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Gambling lobbyists going all-in

TALLAHASSEE — The first shots have been fired in the public relations and lobbying battle over expanded gambling in Florida.

It started with The New York Times reporting last week that Marvel Comics characters were being licensed for use on slot machines, including a Spider-Man-themed model at South Florida’s Mardi Gras Casino.

The catch is that Marvel Comics is owned by family-friendly Disney, which has long opposed gambling in the state.

Quoted in the story bashing Disney was Michael A. Leven, president of Las Vegas Sands Corp., which has been angling to build a destination resort-casino in the state. They’re represented by Sachs Media Group, a Tallahassee-based PR powerhouse.

Then on Thursday, Orlando-based No Casinos Inc. outed Sands, revealing that the company’s Florida lobbyist, Ana Cruz, “orchestrated” a busload of Tampa seniors to speak in favor of gambling at a public workshop held by state lawmakers in Lakeland.

By its own admission, however, No Casinos has 23 paid lobbyists of its own and is adamant about not disclosing its funding sources. State records show at least 180 currently registered lobbyists for various gambling-related concerns.

“Nobody is less pleased than we are with the idea of having to hire lobbyists to defend Florida from the threat that casinos represent,” No Casinos President John Sowinski said in an email. “But this is the hand we were dealt, and we don’t intend to show up with a knife to a gun fight.”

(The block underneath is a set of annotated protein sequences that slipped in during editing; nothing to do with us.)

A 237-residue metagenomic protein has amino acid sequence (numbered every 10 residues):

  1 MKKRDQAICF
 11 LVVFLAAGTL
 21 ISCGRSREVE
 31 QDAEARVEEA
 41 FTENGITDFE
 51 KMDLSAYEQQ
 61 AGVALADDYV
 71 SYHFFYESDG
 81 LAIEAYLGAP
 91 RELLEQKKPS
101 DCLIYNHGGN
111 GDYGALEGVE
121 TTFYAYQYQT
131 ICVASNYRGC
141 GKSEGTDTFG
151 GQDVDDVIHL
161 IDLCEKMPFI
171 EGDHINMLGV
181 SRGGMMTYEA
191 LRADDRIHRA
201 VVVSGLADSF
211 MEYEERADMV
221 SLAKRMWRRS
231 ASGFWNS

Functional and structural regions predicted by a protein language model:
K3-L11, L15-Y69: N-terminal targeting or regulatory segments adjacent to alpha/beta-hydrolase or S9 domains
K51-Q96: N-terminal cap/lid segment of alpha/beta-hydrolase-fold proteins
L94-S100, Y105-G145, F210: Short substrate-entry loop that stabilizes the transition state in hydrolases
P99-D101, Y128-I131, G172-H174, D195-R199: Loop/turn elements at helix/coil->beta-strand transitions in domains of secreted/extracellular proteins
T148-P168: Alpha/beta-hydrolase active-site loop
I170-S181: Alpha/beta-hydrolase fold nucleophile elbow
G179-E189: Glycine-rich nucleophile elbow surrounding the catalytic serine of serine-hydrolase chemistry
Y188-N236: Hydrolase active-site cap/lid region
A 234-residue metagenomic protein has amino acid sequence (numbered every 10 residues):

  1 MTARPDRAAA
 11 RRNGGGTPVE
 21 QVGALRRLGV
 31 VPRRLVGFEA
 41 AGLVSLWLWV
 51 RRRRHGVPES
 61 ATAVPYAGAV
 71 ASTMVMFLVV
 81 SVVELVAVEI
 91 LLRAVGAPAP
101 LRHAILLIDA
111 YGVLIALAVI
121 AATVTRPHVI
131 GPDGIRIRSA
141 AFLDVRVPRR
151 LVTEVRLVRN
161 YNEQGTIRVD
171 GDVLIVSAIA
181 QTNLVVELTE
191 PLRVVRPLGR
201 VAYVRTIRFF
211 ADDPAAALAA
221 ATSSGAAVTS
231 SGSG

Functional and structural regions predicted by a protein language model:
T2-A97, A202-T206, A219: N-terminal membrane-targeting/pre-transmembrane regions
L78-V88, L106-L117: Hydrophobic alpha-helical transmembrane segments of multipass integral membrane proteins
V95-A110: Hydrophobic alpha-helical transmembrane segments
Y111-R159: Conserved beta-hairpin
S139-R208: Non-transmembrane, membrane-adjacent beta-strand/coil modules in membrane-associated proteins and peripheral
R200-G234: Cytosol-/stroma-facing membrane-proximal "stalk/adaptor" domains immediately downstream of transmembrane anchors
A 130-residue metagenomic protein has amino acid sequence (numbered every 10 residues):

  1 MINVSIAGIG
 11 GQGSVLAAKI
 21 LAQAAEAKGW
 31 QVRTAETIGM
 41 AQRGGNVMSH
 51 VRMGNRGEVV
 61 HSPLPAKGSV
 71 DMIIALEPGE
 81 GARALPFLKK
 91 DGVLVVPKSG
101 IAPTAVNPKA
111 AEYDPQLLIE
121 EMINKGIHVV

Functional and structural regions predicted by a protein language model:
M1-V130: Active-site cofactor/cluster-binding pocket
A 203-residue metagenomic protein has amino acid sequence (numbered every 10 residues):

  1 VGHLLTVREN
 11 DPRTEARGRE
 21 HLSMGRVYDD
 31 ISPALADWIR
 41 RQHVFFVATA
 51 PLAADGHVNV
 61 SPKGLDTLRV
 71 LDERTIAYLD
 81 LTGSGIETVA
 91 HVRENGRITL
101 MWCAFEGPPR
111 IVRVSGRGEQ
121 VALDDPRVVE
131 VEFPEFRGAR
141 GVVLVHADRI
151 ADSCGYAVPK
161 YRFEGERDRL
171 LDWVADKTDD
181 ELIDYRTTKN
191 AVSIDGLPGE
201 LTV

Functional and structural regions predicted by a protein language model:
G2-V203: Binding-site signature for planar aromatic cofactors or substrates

That same day, the Sands fired back with a poll it commissioned showing that 61 percent of Florida voters favor at least some new gambling opportunities, but 67 percent opposed Internet gambling, the bane of big casinos.

“When it comes to destination resorts,” pollster Dave Sackett said, “the answer is an overwhelming yes.”

The poll’s release also was organized by Sachs Media Group, named the Bulldog Awards’ 2011 “PR Agency of the Year.”

So far, the gamesmanship is following the modern public relations playbook, according to the handful of professionals who agreed to be interviewed, on or off the record.

Expect an all-out, multi-layered campaign — using polls, ads and grassroots advocacy — that relies more on what one’s neighbors think than what politicians say.

After years of inaction, the Legislature is considering whether to expand gambling, including Las Vegas-style destination casino-resorts, with a bill likely to be discussed in the 2014 legislative session. Billions of dollars in possible profits and tax revenue are at stake.

The pro-gambling forces suffered a hit early last week when the final version of a statewide gambling study, costing nearly $389,000 and paid for by the Legislature, said expanded gambling would have only “a moderately positive impact on the state economy.”

Sachs referred questions to spokesman Ron Reese. He did not respond to an email with questions about the Times story or on Cruz’s work for the company, which operates casinos in Las Vegas, Bethlehem, Pa., Macau and Singapore.